Super Bowl Party Foods Get Cheaper in 2023: Even though t he price of food has increased 10.4% compared with a year ago, there may be good news for those planning a Super Bowl party centered on the big game between the Philadelphia Eagles and Kansas City Chiefs, your food costs could actually be lower than they were in 2022. Or at least that’s the assessment from Wells Fargo, which does an annual survey of several key game-day food items. The reason party planners may experience some relief is that the prices for chicken wings and avocados, two of the most popular offerings at any Super Bowl bash have dropped considerably. Wings are down by -22% and avocados by -20%. It's worth noting that not all game-day items are lower. If you want something to drink while enjoying those wings, steaks, and guacamole, be prepared to pay up for a beer, whose prices are up by 11% and soda prices by 25%. Source MarketWatch

ARK’s Cathie Wood's Big Ideas 2023: To enlighten investors on the long-term impact of innovation, Cathie Wood's Ark began publishing Big Ideas in 2017. This annual research report seeks to highlight the technological breakthroughs evolving today and creating the potential for super-exponential growth tomorrow. Cathie Wood believes that innovation is taking off now, corroborating her team's original research and boosting their confidence that ARK’s strategies are on the right side of change. Hypersonic flight, 3D printed humanoid robots, groceries delivered by drones, molecular biomarkers for early detection of malignant tumors – these are just some of the many goods and services that could revolutionize marketplaces in the course of this decade, according to Cathie Wood’s ARK Invest. You can read more here.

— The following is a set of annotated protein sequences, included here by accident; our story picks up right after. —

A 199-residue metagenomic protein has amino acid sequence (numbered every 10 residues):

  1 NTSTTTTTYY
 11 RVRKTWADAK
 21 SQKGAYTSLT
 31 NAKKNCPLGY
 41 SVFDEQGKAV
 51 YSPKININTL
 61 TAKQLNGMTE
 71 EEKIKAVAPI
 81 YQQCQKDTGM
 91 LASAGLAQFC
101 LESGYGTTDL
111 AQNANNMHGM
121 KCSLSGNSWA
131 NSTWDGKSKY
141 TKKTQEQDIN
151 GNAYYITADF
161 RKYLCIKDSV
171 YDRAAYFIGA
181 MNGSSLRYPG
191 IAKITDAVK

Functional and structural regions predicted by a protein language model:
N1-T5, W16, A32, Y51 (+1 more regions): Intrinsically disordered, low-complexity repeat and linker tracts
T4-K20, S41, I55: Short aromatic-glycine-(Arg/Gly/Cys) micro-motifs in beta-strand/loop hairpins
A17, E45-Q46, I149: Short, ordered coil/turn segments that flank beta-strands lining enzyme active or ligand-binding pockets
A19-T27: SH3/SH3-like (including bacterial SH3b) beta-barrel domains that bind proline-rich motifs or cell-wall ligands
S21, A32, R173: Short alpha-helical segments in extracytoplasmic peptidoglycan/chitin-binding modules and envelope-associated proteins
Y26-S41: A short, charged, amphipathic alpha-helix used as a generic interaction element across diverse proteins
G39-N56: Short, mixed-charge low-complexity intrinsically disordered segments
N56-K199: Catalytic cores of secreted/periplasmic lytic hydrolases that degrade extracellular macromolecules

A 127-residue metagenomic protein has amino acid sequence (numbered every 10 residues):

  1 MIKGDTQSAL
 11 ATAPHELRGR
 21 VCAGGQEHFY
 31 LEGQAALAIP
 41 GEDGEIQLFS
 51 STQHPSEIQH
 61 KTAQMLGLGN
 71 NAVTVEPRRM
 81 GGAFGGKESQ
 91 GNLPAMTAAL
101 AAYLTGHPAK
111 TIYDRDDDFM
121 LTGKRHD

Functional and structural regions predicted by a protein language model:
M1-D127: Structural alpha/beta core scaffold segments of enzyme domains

OpenAI Launches ChatGPT Plus, Starting at $20 Per Month: Aiming to monetize what’s become a viral phenomenon, OpenAI today launched a new pilot subscription plan for ChatGPT, its text-generating AI that can write convincingly human-like essays, poems, emails, lyrics and more. Called ChatGPT Plus and starting at $20 per month, the service delivers a number of benefits over the base-level ChatGPT, OpenAI says, including general access to ChatGPT even during peak times, faster response times and priority access to new features and improvements. ChatGPT Plus might be the first of several plans to come, OpenAI hints. In the blog post, the company says that it’s “actively exploring” options for lower-cost plans, business plans and data packs in addition to an API. ChatGPT has proven to be a publicity win for OpenAI, attracting major media attention and boasting over a million users as of early December. But it’s a pricey service to run. According to OpenAI co-founder and CEO Sam Altman, ChatGPT’s operating expenses are “eye-watering,” amounting to a few cents per chat in total compute costs. Source TechCrunch